The tragedy-as-soap-opera starring Paralympian Oscar Pistorius is over. Or, maybe not. Pistorius, a Paralympian gold medalist who also competed in non-disabled events, was a major media celebrity and hero in sports mad South Africa. In 2013, he killed his girlfriend, Reeva Steenkamp, by shooting her through a closed bathroom door. He maintains that he thought she was an intruder.
In 2014, in a trial before Thokozile Masipa, a female, black judge, he was found guilty of “culpable homicide” (roughly the equivalent of manslaughter) and sentenced to five years imprisonment. South Africa does not have the jury system.
In South Africa, both the defense and the prosecution have the right to appeal to a higher court. The prosecution did so. In 2015, the Supreme Court of Appeals overturned the verdict of culpable homicide and found him guilty of murder. It then sent him back to Judge Masipa for resentencing. On July 6, 2016, she sentenced him to six years imprisonment, one year more than her sentence for culpable homicide. In her public statement, the judge carefully balanced the aggravating and mitigating factors. Her bottom line: there was no purpose to imposing the usual fifteen-year sentence for murder. (South African judges have discretion in sentencing.) Many South Africans, especially those active on women’s issues, found the judge’s arguments unconvincing.
In its aftermath, there has been popular outcry that the sentence reflects the enduring privileges of race and celebrity. (Pistorius is famous, white, and was once wealthy.) The Pistorius case has for many become emblematic of South Africa’s persistent problems: violence against women, the ubiquitous presence of firearms, the frequency of home invasions, and persistent white privilege. As Greg Nicolson, writes in the Daily Maverick, “Much of the response to Wednesday’s sentencing reflected on the socio-economics of race and class: Pistorius is white and can afford a top legal team, so he was viewed favorably and given a lenient sentence, when black, and particularly poor, people would be judged harshly.” The same observation could too often be made about the operation of the criminal justice system in the United States.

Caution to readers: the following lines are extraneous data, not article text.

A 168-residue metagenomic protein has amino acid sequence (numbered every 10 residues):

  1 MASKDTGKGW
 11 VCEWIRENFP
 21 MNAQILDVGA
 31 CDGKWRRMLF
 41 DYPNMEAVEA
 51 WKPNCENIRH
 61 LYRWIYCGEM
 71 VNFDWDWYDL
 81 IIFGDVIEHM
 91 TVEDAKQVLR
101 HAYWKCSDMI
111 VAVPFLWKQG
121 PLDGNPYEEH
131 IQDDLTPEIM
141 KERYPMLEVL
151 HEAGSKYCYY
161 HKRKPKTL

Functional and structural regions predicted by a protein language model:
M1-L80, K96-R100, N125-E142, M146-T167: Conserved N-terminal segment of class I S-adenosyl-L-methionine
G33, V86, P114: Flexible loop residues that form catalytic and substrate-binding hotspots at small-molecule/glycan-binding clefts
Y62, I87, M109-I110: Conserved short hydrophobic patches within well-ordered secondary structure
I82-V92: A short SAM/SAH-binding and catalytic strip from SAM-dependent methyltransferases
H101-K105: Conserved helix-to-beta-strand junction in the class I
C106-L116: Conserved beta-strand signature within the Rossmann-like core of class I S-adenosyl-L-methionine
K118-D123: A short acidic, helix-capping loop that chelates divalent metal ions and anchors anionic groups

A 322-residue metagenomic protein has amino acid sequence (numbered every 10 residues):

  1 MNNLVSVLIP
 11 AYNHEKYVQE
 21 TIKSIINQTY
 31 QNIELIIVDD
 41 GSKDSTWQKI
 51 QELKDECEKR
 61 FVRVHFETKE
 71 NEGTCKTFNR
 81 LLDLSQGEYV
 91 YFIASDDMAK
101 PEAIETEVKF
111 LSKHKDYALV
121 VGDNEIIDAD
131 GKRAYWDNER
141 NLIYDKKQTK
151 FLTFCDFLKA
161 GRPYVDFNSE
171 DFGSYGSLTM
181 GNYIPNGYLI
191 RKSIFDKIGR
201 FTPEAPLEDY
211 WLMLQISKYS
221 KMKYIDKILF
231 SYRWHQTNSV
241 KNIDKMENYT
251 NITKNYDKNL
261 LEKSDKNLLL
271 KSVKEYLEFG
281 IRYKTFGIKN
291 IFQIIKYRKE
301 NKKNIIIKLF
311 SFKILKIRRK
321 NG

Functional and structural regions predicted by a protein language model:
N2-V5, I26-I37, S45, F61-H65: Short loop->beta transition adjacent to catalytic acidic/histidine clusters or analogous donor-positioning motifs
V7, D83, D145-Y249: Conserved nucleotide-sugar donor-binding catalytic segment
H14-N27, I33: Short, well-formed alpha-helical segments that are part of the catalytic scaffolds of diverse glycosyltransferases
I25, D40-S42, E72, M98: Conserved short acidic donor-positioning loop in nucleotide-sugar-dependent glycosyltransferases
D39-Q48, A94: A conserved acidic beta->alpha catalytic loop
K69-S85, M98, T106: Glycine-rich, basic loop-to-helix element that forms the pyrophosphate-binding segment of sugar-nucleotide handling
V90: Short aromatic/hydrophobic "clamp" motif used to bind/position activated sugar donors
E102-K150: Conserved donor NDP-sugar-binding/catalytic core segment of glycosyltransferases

The new, six-year sentence may be appealed by the defense and the prosecution. Pistorius’ lawyers have said they will not appeal. It is not yet clear what the prosecution might do, especially given the outcry against the leniency of the sentence. However, if the sentence stands, in eighteen months Pistorius could be given credit for the time he has already served under “correctional supervision” and would be eligible for parole in three years.